Friendship With God

There are three ways to read a good and growing number of the classics of the Christian faith. The first is to read the original work. This is usually the most rewarding option, but it can pose difficulties when the author’s language is either foreign or antiquated. The second is to read a modernized version in which a contemporary author has generally maintained the content and flow of the book, but rewritten it in modern English. The third is to read a modern adaptation of the work in which a contemporary author writes his own version or adaptation that conveys the same ideas as the original, but with fresh language, illustrations, and so on. As time goes on, many classic works are available in all three formats.

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The most recent to receive this treatment is John Owen’s Communion with God. Already available in Communion with the Triune God, a slightly modernized version edited by Justin Taylor and Kelly Kapic, we now have a fully adapted version in Mike McKinley’s Friendship with God: A Path to Deeper Fellowship with the Father, Son, and Spirit.

There is little I need to say about the original text except that it is for good reason that it has stood the test of time. First printed in the 1650s, it continues to be the preeminent work on the subject of the Christian’s communion with the Father, Son, and Holy Spirit—realities that Owen understood to be not only crucial to the Christian life, but actually the heart and soul of it.

In this adaptation, McKinley chooses to speak of “friendship” rather than “communion.” “If you are a Christian,” he explains, “the Bible says that the eternal God—the one who made the universe and everything in it, the God who is more holy and glorious and powerful than we can even begin to understand—that God wants you to know him and be known by him. He has gone to great lengths to make it possible for you to be his friend. He delights in your company and loves to shower you with good gifts. In fact, he plans to spend eternity blessing you far beyond what you can imagine.” And, indeed, within the pages of Scripture we find the Lord referring to his people as friends, family, his body, his bride, and other terms of warmth, endearment, communion, and friendship. “That’s pretty clear, isn’t it? God intends to have a close and intimate connection with us.”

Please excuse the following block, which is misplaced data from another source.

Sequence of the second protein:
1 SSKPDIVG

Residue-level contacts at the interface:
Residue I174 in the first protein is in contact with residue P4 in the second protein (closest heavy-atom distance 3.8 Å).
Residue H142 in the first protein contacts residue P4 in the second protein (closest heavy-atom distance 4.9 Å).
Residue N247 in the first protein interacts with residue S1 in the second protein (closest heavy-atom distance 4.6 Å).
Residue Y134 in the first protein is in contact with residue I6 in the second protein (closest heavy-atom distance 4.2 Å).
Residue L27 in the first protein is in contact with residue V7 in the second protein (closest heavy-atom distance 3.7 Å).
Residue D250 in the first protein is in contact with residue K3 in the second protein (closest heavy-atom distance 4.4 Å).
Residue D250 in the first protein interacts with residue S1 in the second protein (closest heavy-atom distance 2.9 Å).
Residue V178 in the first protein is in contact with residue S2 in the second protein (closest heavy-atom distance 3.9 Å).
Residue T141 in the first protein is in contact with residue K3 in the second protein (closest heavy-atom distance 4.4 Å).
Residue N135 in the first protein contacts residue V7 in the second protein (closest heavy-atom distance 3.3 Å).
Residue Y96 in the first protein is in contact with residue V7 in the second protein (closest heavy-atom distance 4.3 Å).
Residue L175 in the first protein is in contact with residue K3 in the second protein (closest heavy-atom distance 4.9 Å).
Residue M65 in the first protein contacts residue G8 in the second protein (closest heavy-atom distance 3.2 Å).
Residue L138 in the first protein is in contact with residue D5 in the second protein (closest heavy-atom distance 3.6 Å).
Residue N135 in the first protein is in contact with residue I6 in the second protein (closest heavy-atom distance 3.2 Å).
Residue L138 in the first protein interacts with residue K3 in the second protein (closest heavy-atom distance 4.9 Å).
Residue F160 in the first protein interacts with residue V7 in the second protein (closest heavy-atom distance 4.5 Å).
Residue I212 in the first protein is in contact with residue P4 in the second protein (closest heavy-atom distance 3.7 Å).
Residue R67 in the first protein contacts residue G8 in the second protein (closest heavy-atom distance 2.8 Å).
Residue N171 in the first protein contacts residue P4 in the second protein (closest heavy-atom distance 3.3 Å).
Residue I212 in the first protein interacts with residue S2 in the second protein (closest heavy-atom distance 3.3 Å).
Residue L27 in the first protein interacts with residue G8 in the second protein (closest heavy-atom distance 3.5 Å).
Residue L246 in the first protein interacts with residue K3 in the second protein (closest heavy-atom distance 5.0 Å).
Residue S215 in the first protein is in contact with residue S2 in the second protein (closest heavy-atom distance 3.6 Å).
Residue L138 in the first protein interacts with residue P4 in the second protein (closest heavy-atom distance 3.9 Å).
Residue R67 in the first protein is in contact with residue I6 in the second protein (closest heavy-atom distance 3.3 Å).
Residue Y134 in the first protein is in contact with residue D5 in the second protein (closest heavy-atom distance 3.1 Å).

Yet we often have trouble believing this and living like it’s true—imagining that a being as great and holy and mighty as God might actually treasure a relationship with weak and broken people like us. And then even if we do believe it, we can struggle to know how to act out and foster that relationship. “I know both of those struggles in my own life and in the lives of the brothers and sisters in the church I pastor,” says McKinley. “I see it in the Christians who leave to find another church that makes them feel ‘more spiritual,’ in those who are always looking for the new conference or program that will unlock the key insight they need to feel closer to God, in those who have grown doubtful that God could really love someone like them, in those who feel like their walk with the Lord has simply stalled out, and in the people who have settled into going through the motions, hoping that something will change someday.”

And this is precisely where Owen’s book has proven so valuable to so many generations of Christians. Yet as time passes, it becomes increasingly inaccessible. “The problem (and the reason for this book) is that Owen can be difficult to read and understand. His language is outdated, the world that he was writing to is very different from ours, he never tires of listing out points and subpoints, and his writing style can seem overly complicated at times (he never seems to explain anything in ten words if he can explain it in fifty!). As a result, Communion with God just isn’t something that most twenty-first century Christians are going to pick up and read.”

Hence this modernization in which McKinley’s goal has been to “mine some of the most precious diamonds of Owen’s spiritual insights and make them available and applicable to you as you grow in your enjoyment of the friendship of the God who is Father, Son, and Holy Spirit. I’ve tried to provide some of Owen’s most accessible and helpful quotes from the book, and if this motivates you to go read Owen on your own, you will be richly rewarded for your time and effort. It is true that some wonderful things are inevitably lost when you take a masterpiece written by a genius and let a (definite) nongenius like me shorten, rephrase, and rework it. But while some of Owen’s brilliance has certainly been lost in the process of creating this book, I do have hope that much good remains to serve you in your friendship with God.”

McKinley carries out his task well and helpfully conveys the best of Owen’s work in a way that is much easier to read and digest. If you have wanted to read a classic but have been intimidated by the original, or perhaps even incapable of understanding it, Friendship with God is just the answer. I am glad to recommend it.

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